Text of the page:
Check Contractor References
So you want to remodel your home or have something big that needs fixing. Whether it’s installing new gutters, finding and repairing a basement plumbing leak, or adding on a new room, you’ll have to call a contractor to take care of the problem. But how will you know if the contractor is lying to you?
Here are seven of the most common fibs that contractors tell their clients – and how to protect yourself.
1. “I’ll need at least half the money up front.”
While a down payment for a renovation or improvement job is common, there’s no good explanation why a home contractor needs half of the estimated cost before he ever sets foot on your property. He’s just trying to boost his bottom line without having to demonstrate progress on the job. (And if he already has his money, it gives him less incentive to prioritize your project.)
A good rule of thumb is no more than one-third for a down payment (some states even set maximums on how much contractors can charge up front before starting work). That allows the contractor to buy enough materials to at least get started. If the contractor demands more money, offer to make another payment when the first stage of the work is complete and go from there. Otherwise, send him packing.
2. “The payment terms in the contract are fair.”
Many contracts call for the homeowner to make payments throughout the course of a remodeling or repair project. In theory, that’s perfectly acceptable – but the devil is in the details.
Contractors often structure payments so that they get a larger percentage of the final price before a corresponding portion of the work is completed. (For example, the contract may ask you to pay a total of $7,500 of a $10,000 project after just half the work has been done.) So read the terms of the agreement and look for disproportional payment schedules before signing it.
3. “My license means that I’m qualified to work on your project.”
Your home renovation contractor might tout his license number in his advertising, but it may have about as much credibility as his driver’s license number. Different states have different licensing requirements for contractors, and many of them don’t require much of contractors to obtain the proper licenses.
So in addition to knowing about the licensing laws in your state, you should check contractor references before hiring him. Also, know this: Almost 95% of all home improvement contractors change their name or go out of business within three years due to mismanagement or complaints. So try to get a contractor that’s been around for at least three years under the same name.
4. “No, I won’t delegate to unqualified subcontractors.”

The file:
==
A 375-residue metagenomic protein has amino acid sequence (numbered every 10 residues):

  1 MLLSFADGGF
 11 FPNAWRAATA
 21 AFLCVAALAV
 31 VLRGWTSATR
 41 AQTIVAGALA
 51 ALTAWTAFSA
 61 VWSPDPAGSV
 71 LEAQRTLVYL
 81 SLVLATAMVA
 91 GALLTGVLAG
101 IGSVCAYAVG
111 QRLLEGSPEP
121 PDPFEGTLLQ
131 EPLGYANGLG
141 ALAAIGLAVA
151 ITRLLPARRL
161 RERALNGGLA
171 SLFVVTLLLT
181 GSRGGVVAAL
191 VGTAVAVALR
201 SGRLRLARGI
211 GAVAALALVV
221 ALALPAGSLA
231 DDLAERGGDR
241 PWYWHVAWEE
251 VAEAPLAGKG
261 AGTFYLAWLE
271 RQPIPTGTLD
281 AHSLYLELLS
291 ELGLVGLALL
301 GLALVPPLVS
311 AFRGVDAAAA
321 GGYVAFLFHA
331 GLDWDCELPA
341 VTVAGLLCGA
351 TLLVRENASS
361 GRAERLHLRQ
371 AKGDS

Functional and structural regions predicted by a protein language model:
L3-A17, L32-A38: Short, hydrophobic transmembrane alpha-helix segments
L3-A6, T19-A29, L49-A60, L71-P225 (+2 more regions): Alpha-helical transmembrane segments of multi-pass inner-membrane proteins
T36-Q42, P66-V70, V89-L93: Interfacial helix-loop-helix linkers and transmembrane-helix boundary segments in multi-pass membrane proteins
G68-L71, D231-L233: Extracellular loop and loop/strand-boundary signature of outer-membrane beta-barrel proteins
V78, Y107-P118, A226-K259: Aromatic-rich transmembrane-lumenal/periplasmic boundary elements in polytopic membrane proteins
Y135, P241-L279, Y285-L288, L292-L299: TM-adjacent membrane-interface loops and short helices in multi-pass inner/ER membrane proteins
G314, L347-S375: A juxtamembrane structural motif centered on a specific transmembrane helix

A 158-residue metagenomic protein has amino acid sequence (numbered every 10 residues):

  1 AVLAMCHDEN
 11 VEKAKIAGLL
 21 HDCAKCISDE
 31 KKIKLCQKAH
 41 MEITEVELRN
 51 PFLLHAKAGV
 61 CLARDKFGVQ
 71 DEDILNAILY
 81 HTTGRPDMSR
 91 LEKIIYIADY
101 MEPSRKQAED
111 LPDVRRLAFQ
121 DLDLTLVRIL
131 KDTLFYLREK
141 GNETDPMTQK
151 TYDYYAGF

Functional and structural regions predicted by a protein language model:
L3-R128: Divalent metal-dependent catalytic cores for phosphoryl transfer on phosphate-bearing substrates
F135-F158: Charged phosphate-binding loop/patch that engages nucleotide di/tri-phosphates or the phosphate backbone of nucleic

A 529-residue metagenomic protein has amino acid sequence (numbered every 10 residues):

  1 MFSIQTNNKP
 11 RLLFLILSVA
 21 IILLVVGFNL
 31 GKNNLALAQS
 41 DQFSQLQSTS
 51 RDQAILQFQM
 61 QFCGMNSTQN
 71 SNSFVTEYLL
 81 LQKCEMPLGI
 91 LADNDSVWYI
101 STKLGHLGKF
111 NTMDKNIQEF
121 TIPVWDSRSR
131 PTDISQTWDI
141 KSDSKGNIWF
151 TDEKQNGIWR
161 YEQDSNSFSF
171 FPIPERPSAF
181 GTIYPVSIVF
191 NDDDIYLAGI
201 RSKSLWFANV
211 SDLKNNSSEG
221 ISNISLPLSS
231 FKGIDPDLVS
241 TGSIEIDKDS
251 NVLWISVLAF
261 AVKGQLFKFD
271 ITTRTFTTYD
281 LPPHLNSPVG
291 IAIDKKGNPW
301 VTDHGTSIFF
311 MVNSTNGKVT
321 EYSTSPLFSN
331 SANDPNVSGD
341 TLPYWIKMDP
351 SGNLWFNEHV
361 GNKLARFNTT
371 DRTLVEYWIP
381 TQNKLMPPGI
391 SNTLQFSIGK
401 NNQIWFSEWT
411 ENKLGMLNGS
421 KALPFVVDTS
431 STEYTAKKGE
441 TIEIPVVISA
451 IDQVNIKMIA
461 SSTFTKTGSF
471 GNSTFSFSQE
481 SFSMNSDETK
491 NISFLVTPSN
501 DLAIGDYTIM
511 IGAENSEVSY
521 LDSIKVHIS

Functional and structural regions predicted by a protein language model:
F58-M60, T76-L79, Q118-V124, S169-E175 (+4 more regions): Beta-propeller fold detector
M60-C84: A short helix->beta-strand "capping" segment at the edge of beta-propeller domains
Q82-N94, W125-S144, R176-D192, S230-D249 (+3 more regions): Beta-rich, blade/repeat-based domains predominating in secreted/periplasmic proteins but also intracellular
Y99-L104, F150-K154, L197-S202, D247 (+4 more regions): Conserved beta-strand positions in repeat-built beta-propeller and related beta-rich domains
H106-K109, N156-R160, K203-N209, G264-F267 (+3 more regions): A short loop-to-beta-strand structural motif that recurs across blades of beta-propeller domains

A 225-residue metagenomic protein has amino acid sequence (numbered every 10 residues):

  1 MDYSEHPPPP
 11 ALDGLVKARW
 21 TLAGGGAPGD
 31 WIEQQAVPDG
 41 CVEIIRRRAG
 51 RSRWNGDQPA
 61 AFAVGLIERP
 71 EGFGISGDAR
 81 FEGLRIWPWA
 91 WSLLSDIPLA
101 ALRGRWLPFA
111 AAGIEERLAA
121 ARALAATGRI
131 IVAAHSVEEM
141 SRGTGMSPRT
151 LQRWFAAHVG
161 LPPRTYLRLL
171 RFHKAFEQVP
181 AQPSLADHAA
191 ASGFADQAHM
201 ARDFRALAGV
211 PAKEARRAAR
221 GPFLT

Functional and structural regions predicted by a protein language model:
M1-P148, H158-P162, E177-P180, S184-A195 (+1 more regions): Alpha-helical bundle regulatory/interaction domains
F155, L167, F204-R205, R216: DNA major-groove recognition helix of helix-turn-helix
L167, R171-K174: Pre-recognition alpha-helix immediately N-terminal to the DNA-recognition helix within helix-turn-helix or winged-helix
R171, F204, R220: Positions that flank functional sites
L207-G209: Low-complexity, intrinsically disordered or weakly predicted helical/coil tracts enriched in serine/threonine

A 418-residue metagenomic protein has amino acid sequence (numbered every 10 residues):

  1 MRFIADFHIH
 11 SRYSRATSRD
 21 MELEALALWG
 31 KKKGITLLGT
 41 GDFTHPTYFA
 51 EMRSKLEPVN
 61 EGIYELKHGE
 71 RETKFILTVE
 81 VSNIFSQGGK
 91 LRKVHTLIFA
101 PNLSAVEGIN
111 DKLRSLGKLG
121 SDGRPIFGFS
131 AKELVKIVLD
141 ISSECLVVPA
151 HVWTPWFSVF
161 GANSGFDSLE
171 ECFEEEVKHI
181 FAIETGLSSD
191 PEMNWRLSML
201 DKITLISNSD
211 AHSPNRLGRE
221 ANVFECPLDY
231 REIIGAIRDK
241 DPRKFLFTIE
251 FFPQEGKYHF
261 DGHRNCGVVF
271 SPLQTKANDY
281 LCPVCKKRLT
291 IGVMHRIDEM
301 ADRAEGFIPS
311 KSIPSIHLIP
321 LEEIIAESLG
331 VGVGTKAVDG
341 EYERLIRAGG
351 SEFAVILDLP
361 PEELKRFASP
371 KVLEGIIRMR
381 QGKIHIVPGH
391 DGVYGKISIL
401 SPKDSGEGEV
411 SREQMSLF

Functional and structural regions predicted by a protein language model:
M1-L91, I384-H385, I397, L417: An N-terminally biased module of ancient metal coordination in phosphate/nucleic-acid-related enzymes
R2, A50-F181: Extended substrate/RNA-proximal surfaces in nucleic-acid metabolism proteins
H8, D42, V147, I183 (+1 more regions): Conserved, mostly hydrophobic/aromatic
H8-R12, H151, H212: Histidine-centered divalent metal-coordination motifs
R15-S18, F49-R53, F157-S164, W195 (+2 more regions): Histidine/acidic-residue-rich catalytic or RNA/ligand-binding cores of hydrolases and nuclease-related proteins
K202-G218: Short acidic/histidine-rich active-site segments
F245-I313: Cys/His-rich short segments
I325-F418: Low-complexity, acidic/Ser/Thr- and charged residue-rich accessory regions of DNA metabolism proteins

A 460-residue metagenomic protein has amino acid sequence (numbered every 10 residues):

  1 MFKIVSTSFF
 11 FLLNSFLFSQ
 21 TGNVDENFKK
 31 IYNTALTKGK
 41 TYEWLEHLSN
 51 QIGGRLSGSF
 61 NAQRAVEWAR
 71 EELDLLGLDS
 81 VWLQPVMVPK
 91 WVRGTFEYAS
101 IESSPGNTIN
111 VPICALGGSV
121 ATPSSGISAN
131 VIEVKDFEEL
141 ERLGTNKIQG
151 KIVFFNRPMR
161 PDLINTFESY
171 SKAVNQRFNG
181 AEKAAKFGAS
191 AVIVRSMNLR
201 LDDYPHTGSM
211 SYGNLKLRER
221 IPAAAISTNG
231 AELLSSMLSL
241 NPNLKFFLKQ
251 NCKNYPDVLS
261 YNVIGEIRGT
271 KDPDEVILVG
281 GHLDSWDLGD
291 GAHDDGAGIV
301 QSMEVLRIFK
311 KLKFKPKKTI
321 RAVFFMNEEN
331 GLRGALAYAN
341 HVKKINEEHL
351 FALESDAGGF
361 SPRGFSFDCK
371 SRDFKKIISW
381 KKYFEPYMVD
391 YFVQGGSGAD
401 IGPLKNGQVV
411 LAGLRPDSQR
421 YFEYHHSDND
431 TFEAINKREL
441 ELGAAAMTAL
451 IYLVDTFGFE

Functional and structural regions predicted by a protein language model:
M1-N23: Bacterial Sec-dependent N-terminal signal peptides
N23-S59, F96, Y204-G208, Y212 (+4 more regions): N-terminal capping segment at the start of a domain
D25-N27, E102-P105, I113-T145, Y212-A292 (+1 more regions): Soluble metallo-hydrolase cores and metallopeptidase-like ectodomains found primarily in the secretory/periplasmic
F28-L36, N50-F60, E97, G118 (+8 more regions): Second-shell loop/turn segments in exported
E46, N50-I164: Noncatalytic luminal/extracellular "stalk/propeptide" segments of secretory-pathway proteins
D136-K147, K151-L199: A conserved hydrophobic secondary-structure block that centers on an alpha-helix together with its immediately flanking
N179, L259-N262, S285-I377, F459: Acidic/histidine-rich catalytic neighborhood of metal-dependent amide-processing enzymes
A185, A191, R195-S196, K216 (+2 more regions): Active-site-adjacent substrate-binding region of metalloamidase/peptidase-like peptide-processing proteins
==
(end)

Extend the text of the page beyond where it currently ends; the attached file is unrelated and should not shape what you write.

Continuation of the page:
This can either be an outright lie or a very liberal interpretation of what the word “qualified” means. Some home repair contractors think that two hands and a pulse constitute proper qualifications for a subcontractor.
That’s why it’s important to be aware of which subcontractors will be used throughout the project before you commit to it. Then perform some of the same background research on the subcontractors as you did on the contractor himself. If possible, check out some of the work done by the subcontractor and look for details of quality repair and craftsmanship. Once again it’s important to check contractor references.
5. “No, that extra add-on in mid-project won’t cost much at all.”
In reality, altering the plans of a major contracting job in midstream will cost more than if you had incorporated the same aspect at the outset (because of work that has to be undone and redone). In fact, some contractors even encourage on-the-fly changes because the markups and payoffs are so lucrative.
Therefore, it’s wise for you to avoid any “while you’re at it” modifications to the original project. If you do want to make a change, then go through the same process as you did when you hired the contractor: get a proposal in writing, negotiate the terms, and sign a separate agreement.
6. “Sure, we can take care of asbestos – and it’ll be cheap!”
Unless your contractor has a special asbestos-handling license, he shouldn’t be handling it at all. The reason asbestos removal takes time and costs money is because doing it incorrectly can have a major impact on the health of your family.
To make matters worse, you as the homeowner could be held partly liable for environmental damage caused by inappropriate removal of asbestos from your home. Because contractors without the special license don’t have access to government-approved disposal sites, they may just dump it anywhere – and it can leach into the soil or groundwater. You don’t want the EPA pointing the finger at you due to the ineptitude of your contractor.
7. “It’s done right. Trust me.”
A contractor’s work almost always looks good right after it’s finished. But unless you’ve spent all of your time watching the job get done, you have no way of knowing whether or not the contractor skimped on materials or installation. Again taking the time to check contractor references are key here as well!
If your contractor is licensed or regulated by the state, he will probably have insurance that will cover any future problems that may pop up – so that’s something to figure out before the job begins.